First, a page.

A commission has ditched an ambitious plan to build a new airport east of London. The plan to locate the airport in the Thames River estuary was backed by London's mayor, but experts found it too expensive to build.
A British government-appointed commission said Tuesday the plan to build a new airport in the Thames estuary had not made it onto a shortlist of choices for expanding airport capacity in London.
The plan was first floated by London's mayor Boris Johnson and has since been dubbed "Boris Island." While Britain's politicians and business leaders generally agree that London needs more runway capacity, any expansion is unpopular with voters who fear more noise and air pollution .
Airports Commission Chairman Sir Howard Davies said the huge cost, economic disruption and environmental concerns made the proposal unviable.
"The need for additional capacity is urgent. We need to focus on solutions which are deliverable, affordable, and set the right balance for the future," Sir Howard said in the commission's report.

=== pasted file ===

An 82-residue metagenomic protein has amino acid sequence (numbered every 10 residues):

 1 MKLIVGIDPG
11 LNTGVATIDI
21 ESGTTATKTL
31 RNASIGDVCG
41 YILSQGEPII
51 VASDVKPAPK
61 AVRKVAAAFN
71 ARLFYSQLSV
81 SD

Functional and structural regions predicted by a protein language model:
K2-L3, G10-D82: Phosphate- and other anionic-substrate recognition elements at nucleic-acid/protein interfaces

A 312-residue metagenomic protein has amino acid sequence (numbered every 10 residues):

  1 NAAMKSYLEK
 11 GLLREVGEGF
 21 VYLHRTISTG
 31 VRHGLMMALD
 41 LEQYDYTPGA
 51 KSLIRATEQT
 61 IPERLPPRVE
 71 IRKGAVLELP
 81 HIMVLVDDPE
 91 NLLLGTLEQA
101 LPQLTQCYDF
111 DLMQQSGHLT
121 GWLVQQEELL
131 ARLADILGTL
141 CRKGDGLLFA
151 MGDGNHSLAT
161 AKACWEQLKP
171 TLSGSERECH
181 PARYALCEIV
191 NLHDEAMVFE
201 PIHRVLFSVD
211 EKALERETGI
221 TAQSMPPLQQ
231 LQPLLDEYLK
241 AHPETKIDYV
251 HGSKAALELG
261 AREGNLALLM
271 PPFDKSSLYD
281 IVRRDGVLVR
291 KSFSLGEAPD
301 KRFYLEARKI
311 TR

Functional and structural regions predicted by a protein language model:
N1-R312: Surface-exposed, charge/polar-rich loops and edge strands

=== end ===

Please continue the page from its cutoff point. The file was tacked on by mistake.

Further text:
The plan for a Thames estuary airport would have led to the development of a four-runway airport on the Isle of Grain. According to a commission estimate, the project would have cost up to 112 billion pounds (141 billion euros), which is about five times as much as the costs for the remaining short-listed options. Those include adding a third runway at Heathrow Airport, lengthening an existing runway at Heathrow, and a new runway at Gatwick.
London mayor Boris Johnson Tuesday described the commission's decision as short-sighted, and added that plans to expand either Gatwick or Heathrow airports would fail.
"Gatwick is not a long-term solution and Howard Davies must explain to the people of London how he can possibly envisage that an expansion of Heathrow, which would create unbelievable levels of noise, blight and pollution, is a better idea than a new airport to the east of London that he himself admits is visionary, and which would create the jobs and growth this country needs to remain competitive," he said.
The Airports Commission announced that it would issue a final recommendation on the three remaining options by summer 2015.
uhe/ng (Reuters, dpa)